Jewish Tradition commands us to respect our bodies and to strive for health as a means of honoring our relationship to God. Discover Reform Jewish perspectives on important topics related to health and wellness.
Sh'mirat haguf – literally, guarding the body – is the religious imperative to take care of our body and soul. Learn how you can fulfill this mitzvah.
Disabilities and Special Needs
This month, as we highlight disability inclusion and work toward disability inclusion in our Jewish communities all year long, here are five easy ways to be an individual ally to people with disabilities.
Dr. Erenberg shares what she believes every parent of a child with special needs should hear, and how the Jewish community can support families with special needs.
Learn about the important aspects of parenting children with special needs, what parents are feeling, what educators need to know, the importance of transparency, and who can help.
By and large, the Jewish legal tradition has never opposed organ donation. For nearly 2,000 years, it has laid the groundwork in favor of such actions. And the Reform Movement has supported and encouraged it for many years now.
In January 2008, Dr. Doris Taylor and her colleagues at the University of Minnesota's Center for Cardiovascular Repair took the heart from the cadaver of a rat and injected it with stem cells, bringing it to life-and making history. She spoke with Krista Tippett, host of Krista Tippett on Being...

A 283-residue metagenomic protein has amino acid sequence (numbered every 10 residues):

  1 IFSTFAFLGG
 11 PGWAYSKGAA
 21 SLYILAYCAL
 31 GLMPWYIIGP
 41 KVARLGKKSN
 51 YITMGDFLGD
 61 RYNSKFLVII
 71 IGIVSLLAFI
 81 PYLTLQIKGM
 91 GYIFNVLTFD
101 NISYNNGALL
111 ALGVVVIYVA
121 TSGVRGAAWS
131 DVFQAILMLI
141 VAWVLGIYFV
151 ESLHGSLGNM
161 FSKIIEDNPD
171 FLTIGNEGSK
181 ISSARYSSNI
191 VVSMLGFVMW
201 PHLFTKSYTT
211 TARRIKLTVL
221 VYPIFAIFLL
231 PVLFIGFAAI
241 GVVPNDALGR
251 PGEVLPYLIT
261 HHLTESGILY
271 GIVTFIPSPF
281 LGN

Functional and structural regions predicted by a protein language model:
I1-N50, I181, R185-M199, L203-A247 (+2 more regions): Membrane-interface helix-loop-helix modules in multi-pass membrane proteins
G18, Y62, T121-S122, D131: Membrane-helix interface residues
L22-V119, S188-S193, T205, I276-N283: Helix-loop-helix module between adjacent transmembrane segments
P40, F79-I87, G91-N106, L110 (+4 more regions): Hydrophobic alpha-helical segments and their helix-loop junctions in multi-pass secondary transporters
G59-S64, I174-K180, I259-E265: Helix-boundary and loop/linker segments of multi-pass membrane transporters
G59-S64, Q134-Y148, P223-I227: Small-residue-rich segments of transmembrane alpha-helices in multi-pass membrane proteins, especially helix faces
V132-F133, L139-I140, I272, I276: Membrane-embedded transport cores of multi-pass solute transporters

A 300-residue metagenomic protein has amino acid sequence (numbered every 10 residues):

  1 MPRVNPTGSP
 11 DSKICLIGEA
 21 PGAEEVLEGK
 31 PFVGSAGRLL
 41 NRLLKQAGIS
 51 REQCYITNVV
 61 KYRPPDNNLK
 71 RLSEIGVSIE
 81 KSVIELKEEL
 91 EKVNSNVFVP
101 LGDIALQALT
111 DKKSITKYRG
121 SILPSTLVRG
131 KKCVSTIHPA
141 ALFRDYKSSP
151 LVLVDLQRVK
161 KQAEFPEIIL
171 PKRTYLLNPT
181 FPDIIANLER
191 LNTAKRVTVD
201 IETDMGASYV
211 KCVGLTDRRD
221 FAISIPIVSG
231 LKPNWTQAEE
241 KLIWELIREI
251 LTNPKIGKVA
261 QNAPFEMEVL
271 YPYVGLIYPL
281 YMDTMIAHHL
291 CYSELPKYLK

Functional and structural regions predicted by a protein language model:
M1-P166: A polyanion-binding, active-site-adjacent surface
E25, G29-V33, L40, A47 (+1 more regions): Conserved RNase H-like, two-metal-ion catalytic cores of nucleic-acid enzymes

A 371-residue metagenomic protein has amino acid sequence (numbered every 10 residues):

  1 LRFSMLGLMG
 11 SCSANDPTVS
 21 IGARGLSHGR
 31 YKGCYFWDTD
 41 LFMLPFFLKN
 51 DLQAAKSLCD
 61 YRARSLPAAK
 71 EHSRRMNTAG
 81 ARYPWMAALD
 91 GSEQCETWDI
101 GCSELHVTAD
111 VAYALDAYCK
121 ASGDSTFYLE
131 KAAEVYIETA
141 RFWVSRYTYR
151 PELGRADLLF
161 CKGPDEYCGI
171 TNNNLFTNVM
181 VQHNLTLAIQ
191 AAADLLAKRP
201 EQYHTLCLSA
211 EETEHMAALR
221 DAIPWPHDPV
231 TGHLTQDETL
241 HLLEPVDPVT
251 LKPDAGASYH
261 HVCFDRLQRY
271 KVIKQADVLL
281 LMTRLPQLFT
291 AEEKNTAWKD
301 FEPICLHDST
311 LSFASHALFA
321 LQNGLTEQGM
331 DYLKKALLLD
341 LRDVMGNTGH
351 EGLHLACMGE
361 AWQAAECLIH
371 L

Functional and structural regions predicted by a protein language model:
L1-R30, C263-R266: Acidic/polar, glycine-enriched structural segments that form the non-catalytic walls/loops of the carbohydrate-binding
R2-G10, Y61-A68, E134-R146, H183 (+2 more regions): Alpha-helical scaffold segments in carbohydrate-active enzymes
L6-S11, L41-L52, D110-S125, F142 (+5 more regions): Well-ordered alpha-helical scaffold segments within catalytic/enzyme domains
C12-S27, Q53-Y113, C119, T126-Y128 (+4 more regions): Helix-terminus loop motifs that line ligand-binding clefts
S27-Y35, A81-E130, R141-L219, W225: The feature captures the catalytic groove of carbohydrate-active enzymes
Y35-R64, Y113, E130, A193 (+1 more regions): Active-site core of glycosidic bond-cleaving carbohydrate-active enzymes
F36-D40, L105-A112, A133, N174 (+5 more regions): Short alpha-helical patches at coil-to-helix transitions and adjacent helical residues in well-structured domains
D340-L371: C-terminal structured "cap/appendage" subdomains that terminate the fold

I have written over and over again that the purpose of prayer is to change us, not to change God. How has this theology stood up to my current medical crisis? As I had requested, my physicians were impeccably honest. Before surgery: "Due to excessive barium residual from your upper G.I. tests, we...
On August 1, 1998, I started a diary with the words ‘Today Harvey signed the papers which placed him in hospice…This is my hospice diary. Will I be able to keep it up? Will I be able to help him get through this experience? Can I possibly come out alive on the other end? The answer to all of that is - only God knows...So together, my darling husband of 49 years and I started a journey. A journey which would find each of us in a very different place at the end.
Body and Soul
The laws of kashrut offer a Jewish spiritual discipline that is rooted in the concrete choices and details of daily life--to be practiced in an area that seems most "mundane." In fact, part of the beauty of kashrut is that regardless of our age, personal interests, or geographic location, we all eat, and most of us do so several times a day.
A meditative study of our texts can allow us to decrease the separation between the sacred words on the page and ourselves. Unlike cognitive understanding, which assumes that the object to be understood is separate from the person engaged in the understanding, meditation supports a kind of knowing that sees the object and the person as one.